At Kaizen Lab, we host both No-Gi and Gi classes, with plenty of members in attendance for both. So what’s different between the two classes? Well, in the simplest terms, in Gi classes you train wearing the traditional gi; in No-Gi, you train
in rash guard and shorts (and far less cotton!).

Each holds equal weight in pros and in cons. There’s some keen No-Gi-ers out there as well as Gi-ers. It’s ultimately up to you on what you prefer with your jiu jitsu practice. For now, here is what we’d like to put down on the playing field:



Our magical sport originally came to be through a migration of Judo from Japan to Brazil—which can explain the similar appearance of the jiu jitsu gi to the samurai kimono. It was only with the rise of MMA fighting that the jiu jitsu community slowly began to move away from the uniform towards a more modern look—sans gi, that is.



Gi is like being dressed from the neck down in a thick quilt and then being told to fight. It’s not all that easy once you start grappling! With all that extra material in the way, things are bound to get slowed down, likely with a lot more attention paid to the process (which can be great for anyone wanting to zone in more on technique). Whereas, if you’re looking for fast with real-world speed, No-Gi is much more suitable. A combination of both into your weekly jiu jitsu diet comes highly recommended at our gym.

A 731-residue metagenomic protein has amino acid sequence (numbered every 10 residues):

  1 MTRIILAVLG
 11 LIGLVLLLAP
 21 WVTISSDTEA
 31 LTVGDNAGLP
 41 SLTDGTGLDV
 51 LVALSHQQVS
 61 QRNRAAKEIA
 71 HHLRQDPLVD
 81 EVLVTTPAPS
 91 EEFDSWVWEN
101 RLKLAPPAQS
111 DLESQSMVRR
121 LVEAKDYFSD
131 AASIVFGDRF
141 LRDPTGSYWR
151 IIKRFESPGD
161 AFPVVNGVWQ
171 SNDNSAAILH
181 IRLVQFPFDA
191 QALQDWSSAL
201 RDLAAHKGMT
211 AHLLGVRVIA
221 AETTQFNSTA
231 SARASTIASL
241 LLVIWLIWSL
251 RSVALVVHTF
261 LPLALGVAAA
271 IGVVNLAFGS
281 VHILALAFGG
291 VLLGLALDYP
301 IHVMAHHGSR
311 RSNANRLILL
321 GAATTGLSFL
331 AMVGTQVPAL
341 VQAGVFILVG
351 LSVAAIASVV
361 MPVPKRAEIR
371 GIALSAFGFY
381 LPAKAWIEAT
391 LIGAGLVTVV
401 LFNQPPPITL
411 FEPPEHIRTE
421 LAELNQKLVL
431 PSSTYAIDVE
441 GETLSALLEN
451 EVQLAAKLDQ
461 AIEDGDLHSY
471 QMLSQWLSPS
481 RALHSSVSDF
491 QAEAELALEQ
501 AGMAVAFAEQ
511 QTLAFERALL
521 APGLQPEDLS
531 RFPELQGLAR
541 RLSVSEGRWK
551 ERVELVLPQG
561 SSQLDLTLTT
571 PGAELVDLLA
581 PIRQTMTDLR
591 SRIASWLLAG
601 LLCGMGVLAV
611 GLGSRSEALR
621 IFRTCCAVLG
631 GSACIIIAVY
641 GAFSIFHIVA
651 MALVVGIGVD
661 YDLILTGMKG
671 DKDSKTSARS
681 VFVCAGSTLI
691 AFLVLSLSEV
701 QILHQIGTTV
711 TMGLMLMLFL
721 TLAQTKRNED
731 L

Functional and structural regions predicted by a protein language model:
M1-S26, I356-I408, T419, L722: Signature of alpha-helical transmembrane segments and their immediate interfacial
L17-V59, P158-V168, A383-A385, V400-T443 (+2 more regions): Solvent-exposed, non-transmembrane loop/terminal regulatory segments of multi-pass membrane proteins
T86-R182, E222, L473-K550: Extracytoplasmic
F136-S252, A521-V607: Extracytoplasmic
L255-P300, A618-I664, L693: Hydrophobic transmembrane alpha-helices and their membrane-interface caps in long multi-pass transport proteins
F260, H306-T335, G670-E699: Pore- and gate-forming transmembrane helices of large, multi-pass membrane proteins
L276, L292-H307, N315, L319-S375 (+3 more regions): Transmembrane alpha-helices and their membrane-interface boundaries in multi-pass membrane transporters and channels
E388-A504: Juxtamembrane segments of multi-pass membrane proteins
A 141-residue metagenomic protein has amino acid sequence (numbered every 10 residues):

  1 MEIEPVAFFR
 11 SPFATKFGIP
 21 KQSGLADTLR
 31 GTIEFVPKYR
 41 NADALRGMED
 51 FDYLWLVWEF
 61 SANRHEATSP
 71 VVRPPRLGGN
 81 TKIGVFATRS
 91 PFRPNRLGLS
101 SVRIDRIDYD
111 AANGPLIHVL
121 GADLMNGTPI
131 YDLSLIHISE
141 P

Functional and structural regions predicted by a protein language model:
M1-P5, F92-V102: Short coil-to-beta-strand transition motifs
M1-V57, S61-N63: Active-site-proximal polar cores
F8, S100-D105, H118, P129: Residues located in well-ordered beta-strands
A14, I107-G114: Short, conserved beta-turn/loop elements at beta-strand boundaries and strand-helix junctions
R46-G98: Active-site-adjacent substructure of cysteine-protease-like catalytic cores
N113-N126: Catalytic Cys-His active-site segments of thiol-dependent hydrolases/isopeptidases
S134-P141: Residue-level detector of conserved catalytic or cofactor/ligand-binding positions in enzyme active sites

UFC veteran Dean Lister recommends Gi as the better option for beginners to gain confidence in their learnings. It’s also for easier grips—those in No-Gi will have much more slippery holds without the great white cotton cloak in the way.

With No-Gi; however, Dean emphasises that there is ‘no gi’ to slow things down and, therefore, it allows for tighter grips during grappling. You can’t use your opponent’s clothing against them—but you also can’t depend on it for holds. For a lot of white belts, this can be a tremendous help towards learning how to better control your partner in grappling without relying on the gi for extra support. 

You can check out Dean’s recommendations in his interview with Gold BJJ here.



Firstly, the rules that apply during No-Gi don’t always apply during Gi, and vice versa. For example, the gi is able to be gripped (within reason) during grappling, whereas No-Gi has clothes-holds off limits. In terms of availability, there are plenty of competitions for both Gi and No-Gi. The most important thing is to just remember to check the rules beforehand as there may be certain elements banned in No-Gi that are otherwise not banned in Gi.

How about giving them both a try—Gi and No-Gi—and see which one you think trumps the other. Give our three-class trial a go and find out how you place between these two styles of BJJ!